3. Went to IIS7 Manager and added a new site, called “wordpress” and set the physical path to d:\download\wordpress, let the site use default ApplicationPool Identity, wordpress; and set binding to port 8089 and host name “blog.yang.com”.
  4. Before I could browse to http://blog.yang.com:8089, I needed to update the local host file; to do so, browsed to c:\windows\system32\drivers\etc\hosts. The file was not editable by default; so I opened the file property and gave myself  full control permission, changed the entry there from blog.yangsoft.com to blog.yang.com; if the entry is not there, just add one.
  5. Before I could run wp install, I needed to create a database on local mysql server. I launched MySQL WorkBench 5.2 CE ->Server Administration ->File -> New Model. Once I clicked on New Model from File menu, it automatically created a MyDB, clicked on Edit schema and changed name to myblog, selecting collation to be UTF8-UTF8_General_CI.
  6. Added a mysql user account and gave it full db rights.
  7. It is almost there. Now I went to d:\download\wordpress and opened wp-config-sample.php, replaced DB related settings to point to localhost, db name “myblog” and the newly created username. Now I was ready to run WP install, the famous 5 minutes no-brainer!
  8. Went to IIS7, browsed to wordpress/wp-admin/install.php, and it was truly amazing it did only take about 5 minutes to get the site up and running!

How to move your SQL server database from one hosting site to another

Sunday, February 5th, 2012

I normally used backup and restore tool in SQL server to move one sql server database to another server in the same network; but this does not work if your db is in a remote shared hosting site like Godaddy. To get my sql db from Godaddy shared hosting environment and move it to local sql server or a different host server, I had to use Microsoft Database Publishing Wizard. This evening I have downloaded my sql server db (called it remoteDB) to my local sql 2008 express successfully, by going through these steps:

  1. Open a VS2010 Project (existing or create a new).
  2. Go to Server Explorer ->Data Connections, right click and select “Add New Connection”.
  3. Enter remotedb.db.xxxx.godaddyresource.com to “Server Name” and select “use SQL server authentication”; enter username and password assigned by Godaddy for the database.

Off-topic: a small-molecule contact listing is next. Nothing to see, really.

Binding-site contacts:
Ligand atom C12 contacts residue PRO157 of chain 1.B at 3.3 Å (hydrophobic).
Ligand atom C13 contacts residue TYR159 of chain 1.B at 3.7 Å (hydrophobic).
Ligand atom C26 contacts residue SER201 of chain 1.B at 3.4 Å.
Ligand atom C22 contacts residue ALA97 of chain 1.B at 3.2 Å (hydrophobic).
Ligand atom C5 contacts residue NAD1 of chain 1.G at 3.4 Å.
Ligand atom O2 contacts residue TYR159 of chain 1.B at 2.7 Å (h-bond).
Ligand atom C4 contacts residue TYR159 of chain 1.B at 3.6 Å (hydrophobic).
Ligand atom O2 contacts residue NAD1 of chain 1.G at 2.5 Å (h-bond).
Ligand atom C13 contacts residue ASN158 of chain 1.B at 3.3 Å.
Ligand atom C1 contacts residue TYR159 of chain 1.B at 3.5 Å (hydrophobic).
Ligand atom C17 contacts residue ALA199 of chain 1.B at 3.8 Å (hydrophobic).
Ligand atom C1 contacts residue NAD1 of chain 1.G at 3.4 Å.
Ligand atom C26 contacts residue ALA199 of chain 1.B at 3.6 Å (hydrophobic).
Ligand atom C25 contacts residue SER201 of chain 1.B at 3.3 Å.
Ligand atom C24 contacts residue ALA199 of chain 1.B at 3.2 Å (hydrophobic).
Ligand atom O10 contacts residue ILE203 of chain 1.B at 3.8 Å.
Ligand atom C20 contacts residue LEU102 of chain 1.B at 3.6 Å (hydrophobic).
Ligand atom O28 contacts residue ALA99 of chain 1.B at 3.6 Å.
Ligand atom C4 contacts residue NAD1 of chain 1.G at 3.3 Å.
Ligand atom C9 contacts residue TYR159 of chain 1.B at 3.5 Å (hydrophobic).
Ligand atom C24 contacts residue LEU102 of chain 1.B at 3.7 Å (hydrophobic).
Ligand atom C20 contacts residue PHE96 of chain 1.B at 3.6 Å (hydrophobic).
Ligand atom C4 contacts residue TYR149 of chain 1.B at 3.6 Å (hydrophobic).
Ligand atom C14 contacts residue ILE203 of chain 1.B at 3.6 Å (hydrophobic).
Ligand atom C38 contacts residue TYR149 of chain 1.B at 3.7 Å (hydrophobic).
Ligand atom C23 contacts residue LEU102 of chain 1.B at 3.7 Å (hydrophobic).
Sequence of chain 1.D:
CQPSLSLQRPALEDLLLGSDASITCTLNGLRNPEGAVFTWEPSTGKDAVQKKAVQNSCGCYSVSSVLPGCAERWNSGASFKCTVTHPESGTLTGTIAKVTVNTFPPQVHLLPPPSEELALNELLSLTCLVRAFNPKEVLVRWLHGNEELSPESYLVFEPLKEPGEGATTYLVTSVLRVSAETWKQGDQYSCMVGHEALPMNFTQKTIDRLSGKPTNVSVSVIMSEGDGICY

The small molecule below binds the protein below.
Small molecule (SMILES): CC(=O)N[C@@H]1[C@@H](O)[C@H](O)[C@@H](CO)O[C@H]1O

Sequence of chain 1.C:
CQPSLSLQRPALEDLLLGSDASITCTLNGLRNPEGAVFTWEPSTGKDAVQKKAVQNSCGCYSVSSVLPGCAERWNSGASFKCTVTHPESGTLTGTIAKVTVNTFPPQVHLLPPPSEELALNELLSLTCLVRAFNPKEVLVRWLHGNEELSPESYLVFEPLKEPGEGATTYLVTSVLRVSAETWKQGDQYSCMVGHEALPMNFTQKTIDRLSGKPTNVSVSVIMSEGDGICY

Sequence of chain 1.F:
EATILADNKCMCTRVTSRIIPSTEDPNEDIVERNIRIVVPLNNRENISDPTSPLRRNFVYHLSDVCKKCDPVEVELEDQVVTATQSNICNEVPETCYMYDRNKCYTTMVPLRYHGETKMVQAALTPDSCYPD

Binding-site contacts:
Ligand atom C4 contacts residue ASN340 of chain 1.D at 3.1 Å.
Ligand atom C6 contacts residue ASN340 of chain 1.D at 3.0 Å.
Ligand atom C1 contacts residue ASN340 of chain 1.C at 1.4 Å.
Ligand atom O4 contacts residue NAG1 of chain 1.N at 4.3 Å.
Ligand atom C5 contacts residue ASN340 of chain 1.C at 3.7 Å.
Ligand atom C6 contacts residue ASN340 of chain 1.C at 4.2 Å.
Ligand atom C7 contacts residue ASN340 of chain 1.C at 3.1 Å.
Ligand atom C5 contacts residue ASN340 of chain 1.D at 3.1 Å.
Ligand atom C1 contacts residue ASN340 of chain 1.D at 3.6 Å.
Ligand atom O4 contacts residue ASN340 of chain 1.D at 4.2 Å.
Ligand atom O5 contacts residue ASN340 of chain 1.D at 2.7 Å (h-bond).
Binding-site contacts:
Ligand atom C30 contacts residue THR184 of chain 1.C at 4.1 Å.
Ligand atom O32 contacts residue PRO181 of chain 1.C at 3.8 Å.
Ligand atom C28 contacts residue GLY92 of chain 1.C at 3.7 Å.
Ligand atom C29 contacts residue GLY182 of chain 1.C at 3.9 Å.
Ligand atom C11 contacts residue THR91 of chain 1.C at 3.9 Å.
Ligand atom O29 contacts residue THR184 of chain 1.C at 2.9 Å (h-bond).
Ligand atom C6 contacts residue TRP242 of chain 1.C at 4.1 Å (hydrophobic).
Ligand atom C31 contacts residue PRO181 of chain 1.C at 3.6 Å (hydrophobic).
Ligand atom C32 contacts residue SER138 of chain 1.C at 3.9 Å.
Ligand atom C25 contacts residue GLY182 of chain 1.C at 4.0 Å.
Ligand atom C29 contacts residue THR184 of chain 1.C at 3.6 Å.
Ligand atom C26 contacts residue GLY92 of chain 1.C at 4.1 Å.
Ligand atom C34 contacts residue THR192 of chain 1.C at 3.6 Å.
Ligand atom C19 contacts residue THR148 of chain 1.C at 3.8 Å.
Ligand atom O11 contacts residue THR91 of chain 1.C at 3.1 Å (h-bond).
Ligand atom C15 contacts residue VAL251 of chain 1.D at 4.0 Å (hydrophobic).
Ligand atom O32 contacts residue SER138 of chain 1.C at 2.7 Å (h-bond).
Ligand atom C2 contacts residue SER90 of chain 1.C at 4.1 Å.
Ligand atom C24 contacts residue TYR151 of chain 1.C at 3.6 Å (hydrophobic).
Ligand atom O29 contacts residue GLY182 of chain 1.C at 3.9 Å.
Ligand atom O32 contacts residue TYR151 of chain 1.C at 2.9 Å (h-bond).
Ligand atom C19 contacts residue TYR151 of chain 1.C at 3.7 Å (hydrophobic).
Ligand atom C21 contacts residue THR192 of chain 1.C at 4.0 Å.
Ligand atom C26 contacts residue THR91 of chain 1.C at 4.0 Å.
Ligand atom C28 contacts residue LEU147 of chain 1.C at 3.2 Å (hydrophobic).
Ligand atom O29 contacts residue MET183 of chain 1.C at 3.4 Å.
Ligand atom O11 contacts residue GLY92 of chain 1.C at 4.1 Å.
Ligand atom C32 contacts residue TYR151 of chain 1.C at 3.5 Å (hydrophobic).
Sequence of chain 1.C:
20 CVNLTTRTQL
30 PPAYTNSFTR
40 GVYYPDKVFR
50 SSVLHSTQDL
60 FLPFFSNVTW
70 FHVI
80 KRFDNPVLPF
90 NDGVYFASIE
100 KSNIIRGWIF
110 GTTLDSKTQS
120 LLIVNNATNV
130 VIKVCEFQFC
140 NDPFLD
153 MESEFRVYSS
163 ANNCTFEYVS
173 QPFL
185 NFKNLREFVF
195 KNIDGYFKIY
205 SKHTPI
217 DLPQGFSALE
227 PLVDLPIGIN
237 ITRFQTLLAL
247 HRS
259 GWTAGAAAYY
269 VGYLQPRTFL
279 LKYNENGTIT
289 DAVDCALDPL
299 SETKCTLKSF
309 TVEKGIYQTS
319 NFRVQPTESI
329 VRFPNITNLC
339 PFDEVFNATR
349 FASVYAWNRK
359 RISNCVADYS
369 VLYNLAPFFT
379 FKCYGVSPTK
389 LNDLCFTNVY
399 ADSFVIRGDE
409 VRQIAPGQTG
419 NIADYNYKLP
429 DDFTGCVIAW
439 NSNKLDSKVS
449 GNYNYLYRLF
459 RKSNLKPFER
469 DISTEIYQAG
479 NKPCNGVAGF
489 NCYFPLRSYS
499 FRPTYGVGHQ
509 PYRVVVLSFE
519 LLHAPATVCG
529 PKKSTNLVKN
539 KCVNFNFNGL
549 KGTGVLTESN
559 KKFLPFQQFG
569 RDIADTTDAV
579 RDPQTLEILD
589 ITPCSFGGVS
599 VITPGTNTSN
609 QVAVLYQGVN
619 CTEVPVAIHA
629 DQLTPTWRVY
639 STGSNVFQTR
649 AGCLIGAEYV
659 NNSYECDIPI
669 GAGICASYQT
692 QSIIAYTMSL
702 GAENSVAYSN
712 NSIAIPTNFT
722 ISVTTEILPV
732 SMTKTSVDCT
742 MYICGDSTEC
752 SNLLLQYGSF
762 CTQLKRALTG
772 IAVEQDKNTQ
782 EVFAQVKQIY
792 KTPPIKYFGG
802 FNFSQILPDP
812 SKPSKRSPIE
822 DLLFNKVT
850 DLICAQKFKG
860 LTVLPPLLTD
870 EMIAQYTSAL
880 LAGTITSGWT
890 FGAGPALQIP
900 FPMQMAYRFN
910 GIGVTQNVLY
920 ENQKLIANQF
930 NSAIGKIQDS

4. If server name, and user credential are correct and validated, your target database will now display under the “Select or enter a database name” dropdown box.
  5. Select the database and press OK.
  6. Return to Database Connections, right click on the newly added data connection, select “Publish to Provider” from the context menu.
  7. The Microsoft Database Publishing Wizard appears; just follow the onscreen instruction to script out all database objects for the selected database.
  8. When asked to “Select an Output Location”, I selected “Script to file” and saved to a sql file at local drive. “c:\development\remote\db\sqlbackup\remotedb_published_2-5-12.sql”.
  9. when asked to “Select Publishing Options”, I selected:
    • Drop existing objects in script =True
    • Schema qualify =True
    • Script for target database =SQL Server 2008 (other options are 2005 and 2000)
    • Type of data to publish=Schema and data
  10. Click on Finish.
  11. Now, open the localhost\SQLExpress2008 and attached the remoreDb.mdf from an older version
  12. Open the .sql file “remotedb_published_2-5-12.sql” and executed the sql file
  13. Verified all data and objects were imported as current as of 2-3-2012.

If publishing to another remote sql server, you will use SQL Server 2008 Management Studio to connect to that remote database, and execute the sql file directly against that database.